Massive Anti-Russia Protests Erupt in Georgia
Tens of thousands of demonstrators in the republic of Georgia began protesting violently on March 7 against a “foreign influence” bill that critics say Russia is pushing in order to tighten its grip on the ex-Soviet nation.
The legislation is modeled after a law Russia enacted in 2012 to crack down on dissent, which made Russia considerably more dictatorial. It would require any organization that receives 20 percent or more of its funding from abroad to register with the government as “foreign agents” and put them in the cross hairs of pro-Russia politicians. Such a law would also undermine Georgia’s attempts to align with the West.
- For nearly two centuries Georgia was part of the Russian Empire and the Soviet Union.
- In 1991, after the dissolution of the Soviet Union, Georgia achieved independence.
- Russia has since tried to restore control over the Caucasus nation, evidenced most dramatically by the 2008 war when a fifth of Georgia’s land was violently wrested from Tbilisi and transformed into de facto Russian territory.
Georgian leaders have long played a balancing act between the nation’s citizens, most of whom wish to join the European Union, and the geopolitical ambitions of Russia. In March 2022, fueled by fear that Georgia could become Russia’s next military target after Ukraine, Georgia applied for EU membership.
Russian dreams: Yet the country’s ruling Georgian Dream party is apparently undermining the application process and pulling the nation deeper into Russia’s orbit.
[E]specially over the past 18 months, Georgia’s ruling coalition has made a series of moves that seem designed to distance the country from the West and shift it gradually into Russia’s sphere of influence.
—The European Council on Foreign Relations (efcr)
The force behind this shift is Georgia’s richest man who made his fortune in Russia, remains aligned with the Kremlin and who founded the party. An efcr report states: “Much of the responsibility for this drift away from the EU lies with oligarch and former Prime Minister Bidzina Ivanishvili, whose Georgian Dream Party dominates the governing coalition.”
The foreign agent bill was the creation of Ivanishvili affiliates, and his party wholly and publicly supported the legislation. On March 7, Georgian Dream members almost unanimously voted in favor in its first reading in Parliament, which sparked the mass protests.
Georgia’s EU-aspiring citizens recognize that such a law would be a major step toward turning their nation into a dictatorship that is easily commandeered by Russia.
We are here to protect our country because we don’t want to be part of Russia again. … I came here because I know that my country belongs to Europe, but my government doesn’t understand it.
—Demetre Shanshiashvili, protester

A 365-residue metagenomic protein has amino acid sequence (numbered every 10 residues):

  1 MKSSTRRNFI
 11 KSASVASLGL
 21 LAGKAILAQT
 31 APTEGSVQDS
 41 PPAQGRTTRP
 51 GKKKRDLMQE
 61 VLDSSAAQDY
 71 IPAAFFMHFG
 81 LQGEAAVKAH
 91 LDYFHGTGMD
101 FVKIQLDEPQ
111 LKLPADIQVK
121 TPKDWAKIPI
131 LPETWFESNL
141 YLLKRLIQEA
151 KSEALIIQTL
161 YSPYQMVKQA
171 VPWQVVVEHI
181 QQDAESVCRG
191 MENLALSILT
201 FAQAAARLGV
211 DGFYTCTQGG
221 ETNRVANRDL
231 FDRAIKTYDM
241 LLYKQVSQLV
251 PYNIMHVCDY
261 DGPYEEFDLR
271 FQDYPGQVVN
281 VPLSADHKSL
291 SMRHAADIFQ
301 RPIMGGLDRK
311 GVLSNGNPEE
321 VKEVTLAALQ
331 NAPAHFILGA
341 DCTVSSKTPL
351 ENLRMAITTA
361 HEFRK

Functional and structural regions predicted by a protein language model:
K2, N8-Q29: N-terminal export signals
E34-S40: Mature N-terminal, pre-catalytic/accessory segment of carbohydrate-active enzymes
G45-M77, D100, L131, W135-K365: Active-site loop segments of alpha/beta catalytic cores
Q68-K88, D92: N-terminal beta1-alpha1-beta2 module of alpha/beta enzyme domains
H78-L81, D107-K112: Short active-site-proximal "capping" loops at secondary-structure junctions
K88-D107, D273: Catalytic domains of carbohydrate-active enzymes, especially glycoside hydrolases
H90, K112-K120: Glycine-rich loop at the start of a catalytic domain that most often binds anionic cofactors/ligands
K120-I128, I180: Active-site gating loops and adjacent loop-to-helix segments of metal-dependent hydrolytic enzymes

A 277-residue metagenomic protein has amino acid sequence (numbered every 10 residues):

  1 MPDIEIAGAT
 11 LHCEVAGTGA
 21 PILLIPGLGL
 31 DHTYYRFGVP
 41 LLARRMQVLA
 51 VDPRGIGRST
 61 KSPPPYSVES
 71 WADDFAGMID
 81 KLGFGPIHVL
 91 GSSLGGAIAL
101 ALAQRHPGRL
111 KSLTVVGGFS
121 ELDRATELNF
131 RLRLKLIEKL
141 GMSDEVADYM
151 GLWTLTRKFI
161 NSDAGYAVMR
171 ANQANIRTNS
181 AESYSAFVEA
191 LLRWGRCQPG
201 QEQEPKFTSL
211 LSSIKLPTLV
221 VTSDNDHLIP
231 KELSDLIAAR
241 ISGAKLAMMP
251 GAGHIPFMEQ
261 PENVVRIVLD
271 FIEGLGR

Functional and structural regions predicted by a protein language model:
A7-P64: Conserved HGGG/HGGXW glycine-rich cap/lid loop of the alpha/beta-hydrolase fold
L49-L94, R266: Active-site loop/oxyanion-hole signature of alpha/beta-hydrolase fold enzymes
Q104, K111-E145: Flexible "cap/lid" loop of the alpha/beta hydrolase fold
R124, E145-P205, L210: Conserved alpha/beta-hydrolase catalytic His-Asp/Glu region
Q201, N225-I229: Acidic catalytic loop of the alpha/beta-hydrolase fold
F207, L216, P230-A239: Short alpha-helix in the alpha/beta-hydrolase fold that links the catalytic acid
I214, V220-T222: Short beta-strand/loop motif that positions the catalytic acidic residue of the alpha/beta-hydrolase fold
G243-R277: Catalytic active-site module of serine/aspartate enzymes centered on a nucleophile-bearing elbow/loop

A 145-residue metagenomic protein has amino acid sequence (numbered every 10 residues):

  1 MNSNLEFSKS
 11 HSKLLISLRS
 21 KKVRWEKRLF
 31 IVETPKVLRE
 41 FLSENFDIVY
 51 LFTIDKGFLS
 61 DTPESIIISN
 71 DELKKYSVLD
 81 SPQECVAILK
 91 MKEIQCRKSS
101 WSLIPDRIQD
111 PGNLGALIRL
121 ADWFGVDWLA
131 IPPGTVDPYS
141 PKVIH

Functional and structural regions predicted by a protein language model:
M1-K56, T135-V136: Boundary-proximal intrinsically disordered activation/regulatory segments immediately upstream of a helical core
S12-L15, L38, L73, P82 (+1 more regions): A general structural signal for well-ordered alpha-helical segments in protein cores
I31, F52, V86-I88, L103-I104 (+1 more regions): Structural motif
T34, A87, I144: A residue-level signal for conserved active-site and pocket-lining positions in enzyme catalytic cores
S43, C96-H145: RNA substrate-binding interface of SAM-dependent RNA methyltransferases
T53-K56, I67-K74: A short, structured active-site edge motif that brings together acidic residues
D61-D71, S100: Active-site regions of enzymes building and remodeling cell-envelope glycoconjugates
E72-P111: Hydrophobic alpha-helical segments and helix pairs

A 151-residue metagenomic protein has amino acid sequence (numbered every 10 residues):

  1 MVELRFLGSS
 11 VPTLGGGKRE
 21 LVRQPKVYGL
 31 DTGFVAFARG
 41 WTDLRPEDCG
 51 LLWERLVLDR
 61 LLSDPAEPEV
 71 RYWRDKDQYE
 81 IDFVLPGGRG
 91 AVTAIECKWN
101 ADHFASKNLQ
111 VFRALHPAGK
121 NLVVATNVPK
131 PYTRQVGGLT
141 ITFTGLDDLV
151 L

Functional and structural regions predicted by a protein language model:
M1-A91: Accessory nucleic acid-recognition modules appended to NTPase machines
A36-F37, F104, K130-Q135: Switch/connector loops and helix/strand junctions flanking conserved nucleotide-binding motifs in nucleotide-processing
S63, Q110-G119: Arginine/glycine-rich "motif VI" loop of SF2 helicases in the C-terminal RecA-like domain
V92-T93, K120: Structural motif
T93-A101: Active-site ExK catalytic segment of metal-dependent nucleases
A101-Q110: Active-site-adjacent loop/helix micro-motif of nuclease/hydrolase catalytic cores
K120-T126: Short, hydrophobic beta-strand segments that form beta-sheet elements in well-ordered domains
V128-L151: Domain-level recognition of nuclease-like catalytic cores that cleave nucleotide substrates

The law would also undermine Georgia’s hopes for joining Western organizations.
Georgia’s international and bilateral partners have been very clear that adopting a “foreign agent” bill would be inconsistent with Georgia’s stated commitments to human rights and its Euro-Atlantic aspirations.
—Giorgi Gogia, associate director of the Europe and Central Asia Division at Human Rights Watch
Even after Georgian lawmakers formally dropped the bill on March 10, many citizens continued protesting. They demand that their government take more steps to pull away from the Russian sphere.
A forecast vindicated: When President Vladimir Putin’s Russia first invaded Georgia, Trumpet editor in chief Gerald Flurry said the illegal move marked the start of “a dangerous new era” for the world. In the 15 years since, this forecast has proved right in one nation after another.
- 2013—Putin ousted America out of Kyrgyzstan.
- 2014—Russia seized Ukraine’s Crimea and plunged the nation’s east into a state of conflict.
- 2015—Russia began positioning Russia as a lead player in the Middle East, a perch from which he helped the murderous Syrian regime hold power and facilitated Iran’s pursuit of nuclear weapons.
- August 2020—Putin ensured that Belarus’s longtime dictator remained in power despite a major uprising, effectively turning Belarus into a human-rights trampling Russian satellite state.
- November 2020—Moscow stationed thousands of Russian soldiers in Azerbaijan for the first time, where they will remain, apparently, indefinitely.
- 2022—Russia expanded its war on Ukraine into Europe’s most devastating war in 25 years.
Meanwhile, Putin has repeatedly consorted with China to undermine the international order, helped North Korea become a more formidable nuclear power, propped up Venezuelan dictator Nicolás Maduro as Venezuela bleeds, worked with Germany to increase both nations’ power over their neighbors, and the list goes on.
Time has proved that Mr. Flurry was right when he said Putin’s 2008 strike on Georgia was only the start. His forecast that Putin would push the world into “a dangerous new era” was accurate because it was founded on Bible prophecy.
Learn more: To understand the prophecies this forecast was built on, order your free copy of Mr. Flurry’s booklet The Prophesied ‘Prince of Russia.’